Genre: Drama
Starring: Fann Wong, Shaun Tam
Director: Allen Chang
Rating: PG
Year Made: 2005






Languages: Mandarin
Subtitles: English & Chinese
Aspect Ratio: 16x9 Widescreen
Running Time: 1 hr 35 mins
Region Code: 3
Distributor: Sc
orpio East Entertainment




Dragon Eye Congee is a touching story of love that transcends time and space, based on a short story of the same name written by the Taiwanese democracy activist Bo Yang. Since childhood, Chen Shih-Ming (Shaun Tam) has been dreaming about a woman, Ho Shin-Yuen (Fann Wong), beckoning him to enjoy a fragrant bowl of congee. Intrigued, he follows the haunting erhu melody and stumbles upon an old house and the woman in his dreams...


The perks of a film reviewer are the abundant free movies to watch and of course, the chicks. The downside of the job is stay through a horrible two-hour long abomination, persevere with a thin strand of professional ethic. My first ten minutes into this suspense ridden Taiwanese production of romance was frustrating enough for me to start whining. Before you question my faith towards Taiwanese films or my patience, bear in mind that one of my favorite movies of all time is Tsai Ming-Liang’s ‘Wayward Cloud’ (2005), and that film alone can verify my patience. Casting silly idol serial drama asides, I always deemed Taiwan and Korea as countries capable of intelligent art-house producers, paralleled with the Europeans. Unlike the major players like America or Hong Kong film industry, their films are not motivated commercially and strive to make movies with substance and depth. Because they are not monetary motivated, the success of their productions are not tied to the box office. The integrity of their films often requires a potent mix of patience and rationalization to appreciate, and that often deters people from trying. In short, like the Europeans, Taiwan film-makers are a branch of selfish artists shooting a film entirely for themselves, ignoring the masses’ appeal. How charming!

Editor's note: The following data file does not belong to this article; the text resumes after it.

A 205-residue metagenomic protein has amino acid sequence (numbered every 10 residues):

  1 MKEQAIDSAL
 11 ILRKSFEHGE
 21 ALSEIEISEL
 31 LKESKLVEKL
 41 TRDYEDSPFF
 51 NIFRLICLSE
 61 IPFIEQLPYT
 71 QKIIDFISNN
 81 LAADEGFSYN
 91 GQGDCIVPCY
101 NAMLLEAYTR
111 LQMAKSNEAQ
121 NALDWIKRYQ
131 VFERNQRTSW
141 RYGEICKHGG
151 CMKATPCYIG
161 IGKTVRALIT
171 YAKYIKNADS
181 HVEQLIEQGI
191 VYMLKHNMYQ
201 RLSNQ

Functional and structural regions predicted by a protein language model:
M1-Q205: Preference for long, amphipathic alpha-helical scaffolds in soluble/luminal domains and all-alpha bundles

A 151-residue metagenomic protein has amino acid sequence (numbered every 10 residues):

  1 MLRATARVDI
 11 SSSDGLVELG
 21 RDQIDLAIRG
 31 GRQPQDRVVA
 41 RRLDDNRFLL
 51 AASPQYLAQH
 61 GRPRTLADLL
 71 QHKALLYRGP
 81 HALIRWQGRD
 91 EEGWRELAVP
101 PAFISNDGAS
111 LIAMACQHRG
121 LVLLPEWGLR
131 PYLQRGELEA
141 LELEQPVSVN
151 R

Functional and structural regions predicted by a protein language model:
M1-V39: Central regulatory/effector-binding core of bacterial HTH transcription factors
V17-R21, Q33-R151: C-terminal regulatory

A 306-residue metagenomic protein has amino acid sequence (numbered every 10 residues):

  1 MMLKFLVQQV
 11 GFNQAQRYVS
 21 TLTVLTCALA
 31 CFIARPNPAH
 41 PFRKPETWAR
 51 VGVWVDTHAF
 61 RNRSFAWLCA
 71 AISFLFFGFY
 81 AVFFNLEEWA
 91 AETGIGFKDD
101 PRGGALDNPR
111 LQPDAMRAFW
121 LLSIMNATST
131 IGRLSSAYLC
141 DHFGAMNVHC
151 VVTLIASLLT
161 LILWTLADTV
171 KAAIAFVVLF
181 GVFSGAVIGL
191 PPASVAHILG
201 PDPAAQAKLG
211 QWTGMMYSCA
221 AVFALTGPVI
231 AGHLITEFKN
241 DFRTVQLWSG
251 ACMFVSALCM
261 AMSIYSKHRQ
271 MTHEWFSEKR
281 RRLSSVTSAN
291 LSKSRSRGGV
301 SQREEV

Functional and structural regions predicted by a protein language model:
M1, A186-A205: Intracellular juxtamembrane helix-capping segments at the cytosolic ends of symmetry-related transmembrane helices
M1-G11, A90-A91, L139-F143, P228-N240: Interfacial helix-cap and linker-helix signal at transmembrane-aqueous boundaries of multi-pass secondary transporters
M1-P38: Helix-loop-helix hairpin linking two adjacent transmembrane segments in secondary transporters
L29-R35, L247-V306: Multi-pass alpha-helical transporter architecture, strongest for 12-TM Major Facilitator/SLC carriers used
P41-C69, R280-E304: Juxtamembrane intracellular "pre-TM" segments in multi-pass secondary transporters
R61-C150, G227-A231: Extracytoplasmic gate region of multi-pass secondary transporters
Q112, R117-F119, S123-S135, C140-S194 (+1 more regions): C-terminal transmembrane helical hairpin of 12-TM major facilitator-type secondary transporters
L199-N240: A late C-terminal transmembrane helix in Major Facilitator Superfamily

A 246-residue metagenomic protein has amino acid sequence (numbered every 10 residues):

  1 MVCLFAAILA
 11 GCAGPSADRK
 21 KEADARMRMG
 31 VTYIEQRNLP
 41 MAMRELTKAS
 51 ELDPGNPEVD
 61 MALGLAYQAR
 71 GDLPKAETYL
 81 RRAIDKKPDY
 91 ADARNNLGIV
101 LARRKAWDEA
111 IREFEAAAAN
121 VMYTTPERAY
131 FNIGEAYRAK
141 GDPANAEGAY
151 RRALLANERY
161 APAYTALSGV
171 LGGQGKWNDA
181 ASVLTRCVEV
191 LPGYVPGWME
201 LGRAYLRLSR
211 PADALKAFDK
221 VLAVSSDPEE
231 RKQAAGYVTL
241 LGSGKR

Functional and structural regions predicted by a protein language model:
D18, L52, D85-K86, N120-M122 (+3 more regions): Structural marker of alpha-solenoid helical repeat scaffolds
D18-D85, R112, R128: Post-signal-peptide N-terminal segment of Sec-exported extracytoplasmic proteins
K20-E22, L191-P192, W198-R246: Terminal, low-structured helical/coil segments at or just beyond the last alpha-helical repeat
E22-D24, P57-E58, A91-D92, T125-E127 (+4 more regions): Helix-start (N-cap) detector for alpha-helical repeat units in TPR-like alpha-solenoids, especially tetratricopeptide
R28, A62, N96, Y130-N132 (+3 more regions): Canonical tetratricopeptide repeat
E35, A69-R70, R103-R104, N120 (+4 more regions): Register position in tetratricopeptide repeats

Back to Dragon Eye Congee. After this review, I will pen my letter to its director Mr Allen Chang, demanding him to return a hundred minutes of my time. I’m serious. I’m also serious about the part of bailing this trash and request a stand-in for this review. But then I realized that I’m a man with mission, and that in M. Night Shyamalan’s tradition, coincidences are invalid. I must warn the good people out there of this congee of boredom!

The plot was thinner than a tissue paper, the dialogues were lame and it’s base acting nailed what was necessary to sink the boat completely. Shuan Tam did assimilate his good looks from his father Ti Lung, the veteran action hero. But if only he knows how to act. Fann Wong was not that bad; in fact she was the only one holding the show together. But requiring the thirty-something her to play coy as a teenager student can be unbearable to watch, regardless of how youthful she looked. The film stretched with flashbacks and dreams with beautiful illustrations of scenery and soothing background music, then I realized that I’m in fact, is watching a hundred-minute MTV.

Dragon Eye Congee is what you get by stirring the concept of idol romance (complete with bad actors maybe excluding Fann Wong) while trying to stew an artsy taste. Enough said.



This Code 3 DVD does not contain any special features.


Breathtaking scenery between the contrast of the blue cloudy skies and the green grass. And that was all there is to look out for in the film. Some parts of the picture when reacting with certain colors give a grainy image. Subtitles include both Chinese and English.



Review by Ang Wei Kiat




Other titles from Scorpio East:

. Moonlight in Tokyo

. A Chinese Tall Story

. Perhaps Love


. Election

. The Myth

. Wait 'Til You're Older

. The Maid



This review is made possible with the kind support from Scorpio East


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